What Ontario’s election tells us about electoral reform

Op-ed: My latest in the Citizen, on the potential for democratic reform in the wake of last week’s provincial election in Ontario.

Ottawa Citizen

Last Thursday, Kathleen Wynne and the Ontario Liberal Party converted just under 39 per cent of the popular vote into a solid legislative majority. With turnout at about 52 per cent, the support of roughly one in five eligible voters proved sufficient to win 58 of 107 seats in the provincial assembly.

Meanwhile, according to Elections Ontario, 31,399 voters formally declined their ballots. Just 2,335 did so in 2011.

Last week’s election was the latest in a long line at all levels of government spotlighting the country’s growing democratic deficit, and voters’ increasing frustration with the status quo.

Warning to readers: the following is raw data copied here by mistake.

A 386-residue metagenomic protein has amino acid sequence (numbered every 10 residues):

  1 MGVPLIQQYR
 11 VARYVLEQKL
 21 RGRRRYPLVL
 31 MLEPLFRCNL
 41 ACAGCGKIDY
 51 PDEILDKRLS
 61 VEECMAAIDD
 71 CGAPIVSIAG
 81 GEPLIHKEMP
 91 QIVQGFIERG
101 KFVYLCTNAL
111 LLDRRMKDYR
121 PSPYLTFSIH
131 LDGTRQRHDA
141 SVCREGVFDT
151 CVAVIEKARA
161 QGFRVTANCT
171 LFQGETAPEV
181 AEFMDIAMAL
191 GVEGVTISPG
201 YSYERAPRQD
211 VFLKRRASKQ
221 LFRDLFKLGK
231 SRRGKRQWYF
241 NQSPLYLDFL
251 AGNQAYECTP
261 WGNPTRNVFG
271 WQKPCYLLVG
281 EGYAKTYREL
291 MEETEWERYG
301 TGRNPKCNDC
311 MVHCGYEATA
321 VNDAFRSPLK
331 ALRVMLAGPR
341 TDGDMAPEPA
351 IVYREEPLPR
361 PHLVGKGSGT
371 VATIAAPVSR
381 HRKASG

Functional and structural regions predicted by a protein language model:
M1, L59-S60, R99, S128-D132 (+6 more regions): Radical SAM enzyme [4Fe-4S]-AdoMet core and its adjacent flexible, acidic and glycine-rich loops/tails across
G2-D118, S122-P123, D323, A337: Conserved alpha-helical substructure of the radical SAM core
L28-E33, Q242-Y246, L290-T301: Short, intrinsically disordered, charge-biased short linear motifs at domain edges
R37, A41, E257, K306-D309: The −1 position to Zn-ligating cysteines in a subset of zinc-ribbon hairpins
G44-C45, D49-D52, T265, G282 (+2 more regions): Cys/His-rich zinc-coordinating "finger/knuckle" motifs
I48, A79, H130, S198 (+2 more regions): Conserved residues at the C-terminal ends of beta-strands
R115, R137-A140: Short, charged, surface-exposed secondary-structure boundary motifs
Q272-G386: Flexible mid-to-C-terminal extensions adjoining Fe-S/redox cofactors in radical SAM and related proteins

Paradoxically, that same election has produced a government seemingly willing to do something about it. The Liberals made local democratic reform a plank of their platform, committing to allow municipalities the option to experiment with ranked ballots. They are now positioned to make good on that promise.

Certainly electoral reform, whatever…

View original post 487 more words

Advertisements

Leave a Reply

Fill in your details below or click an icon to log in:

WordPress.com Logo

You are commenting using your WordPress.com account. Log Out / Change )

Twitter picture

You are commenting using your Twitter account. Log Out / Change )

Facebook photo

You are commenting using your Facebook account. Log Out / Change )

Google+ photo

You are commenting using your Google+ account. Log Out / Change )

Connecting to %s